History of Neurology: Neurology was there
October 1998

Neurology Was There in 1865

Author Affiliations

From the Department of Neurology, Brigham and Women's Hospital, Boston, Mass, and Harvard Medical School, Cambridge, Mass.




Copyright 1998 American Medical Association. All Rights Reserved. Applicable FARS/DFARS Restrictions Apply to Government Use.1998

Arch Neurol. 1998;55(10):1370-1371. doi:10.1001/archneur.55.10.1370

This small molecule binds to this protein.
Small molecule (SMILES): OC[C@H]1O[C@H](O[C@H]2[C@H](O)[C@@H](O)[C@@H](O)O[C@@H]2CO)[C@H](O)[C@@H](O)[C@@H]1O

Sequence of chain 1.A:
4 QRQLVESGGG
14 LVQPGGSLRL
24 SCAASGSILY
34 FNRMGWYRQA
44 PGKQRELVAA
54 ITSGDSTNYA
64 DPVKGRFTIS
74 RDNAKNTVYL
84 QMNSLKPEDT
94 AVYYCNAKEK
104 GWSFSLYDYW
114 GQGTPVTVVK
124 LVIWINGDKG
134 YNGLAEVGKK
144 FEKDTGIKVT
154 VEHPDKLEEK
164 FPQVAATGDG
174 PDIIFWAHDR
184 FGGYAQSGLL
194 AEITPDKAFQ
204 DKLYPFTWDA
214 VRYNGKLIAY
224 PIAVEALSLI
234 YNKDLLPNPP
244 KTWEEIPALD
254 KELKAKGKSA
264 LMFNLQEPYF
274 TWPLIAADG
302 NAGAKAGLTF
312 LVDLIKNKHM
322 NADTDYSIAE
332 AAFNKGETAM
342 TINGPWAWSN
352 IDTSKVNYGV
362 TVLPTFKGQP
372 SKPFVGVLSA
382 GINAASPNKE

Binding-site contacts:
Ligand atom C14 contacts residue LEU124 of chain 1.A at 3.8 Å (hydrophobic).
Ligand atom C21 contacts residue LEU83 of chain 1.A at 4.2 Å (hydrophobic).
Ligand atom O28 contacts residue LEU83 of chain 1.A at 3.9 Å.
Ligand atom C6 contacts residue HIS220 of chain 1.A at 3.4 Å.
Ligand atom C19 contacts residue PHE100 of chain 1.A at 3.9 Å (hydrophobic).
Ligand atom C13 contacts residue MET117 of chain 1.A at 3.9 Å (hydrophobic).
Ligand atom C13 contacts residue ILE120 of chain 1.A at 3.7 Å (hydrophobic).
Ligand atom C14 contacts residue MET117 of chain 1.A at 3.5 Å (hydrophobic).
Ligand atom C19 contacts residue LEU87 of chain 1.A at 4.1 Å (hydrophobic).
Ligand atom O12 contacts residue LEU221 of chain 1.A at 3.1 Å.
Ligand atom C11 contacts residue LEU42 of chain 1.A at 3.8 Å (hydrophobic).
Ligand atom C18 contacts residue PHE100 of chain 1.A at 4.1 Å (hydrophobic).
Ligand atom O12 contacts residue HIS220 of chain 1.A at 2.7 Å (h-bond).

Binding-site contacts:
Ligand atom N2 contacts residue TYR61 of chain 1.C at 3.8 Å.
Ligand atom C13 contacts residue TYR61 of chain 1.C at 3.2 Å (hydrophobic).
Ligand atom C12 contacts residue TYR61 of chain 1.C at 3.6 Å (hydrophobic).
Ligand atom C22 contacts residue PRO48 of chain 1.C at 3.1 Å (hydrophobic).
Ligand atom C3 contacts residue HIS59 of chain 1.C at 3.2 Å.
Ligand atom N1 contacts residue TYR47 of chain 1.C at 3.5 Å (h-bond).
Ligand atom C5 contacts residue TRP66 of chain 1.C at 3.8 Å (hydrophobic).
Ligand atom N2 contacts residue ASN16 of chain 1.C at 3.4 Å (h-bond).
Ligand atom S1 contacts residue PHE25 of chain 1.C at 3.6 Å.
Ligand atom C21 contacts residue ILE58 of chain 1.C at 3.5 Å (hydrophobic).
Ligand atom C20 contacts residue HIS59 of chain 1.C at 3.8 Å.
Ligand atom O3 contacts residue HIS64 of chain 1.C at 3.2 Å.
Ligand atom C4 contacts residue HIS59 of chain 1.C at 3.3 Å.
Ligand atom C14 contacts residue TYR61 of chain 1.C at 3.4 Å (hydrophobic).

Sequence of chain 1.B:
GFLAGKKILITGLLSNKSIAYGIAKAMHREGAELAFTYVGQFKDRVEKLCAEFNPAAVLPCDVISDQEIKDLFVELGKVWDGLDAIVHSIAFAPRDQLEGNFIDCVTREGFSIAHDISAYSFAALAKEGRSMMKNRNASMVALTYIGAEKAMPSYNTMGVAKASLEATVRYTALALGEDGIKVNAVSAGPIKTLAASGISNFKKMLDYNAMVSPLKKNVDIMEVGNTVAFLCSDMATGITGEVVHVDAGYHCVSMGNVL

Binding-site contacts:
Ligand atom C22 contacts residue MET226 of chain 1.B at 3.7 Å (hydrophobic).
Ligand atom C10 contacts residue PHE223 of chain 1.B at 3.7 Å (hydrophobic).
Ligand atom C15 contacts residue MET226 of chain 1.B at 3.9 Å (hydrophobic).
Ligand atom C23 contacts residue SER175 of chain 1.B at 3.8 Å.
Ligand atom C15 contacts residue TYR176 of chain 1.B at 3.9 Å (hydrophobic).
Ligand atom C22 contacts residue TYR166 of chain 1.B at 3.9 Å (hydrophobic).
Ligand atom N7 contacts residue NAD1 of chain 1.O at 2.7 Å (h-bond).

In 1865 Americans saw the end of the Civil War, and their president, Abraham Lincoln, was assassinated. Slavery was abolished by the Thirteenth Amendment. The Atlantic cable linking Europe and the United States was completed. Bismarck and Napoleon III had a meeting resulting in Prussian supremacy in Germany. Lister had shown that antiseptic surgery was feasible and great surgical advances were made possible. Maxwell published his treatise defining the laws that related electricity to magnetism. Mendel's laws of heredity were formulated, and Pasteur saved the silk industry by curing silkworm disease. Alice in Wonderland was written by Lewis Carroll; Twain, Whitman, Homer, Inness, Wagner, and Rimsky-Korsakov all added to our cultural heritage.

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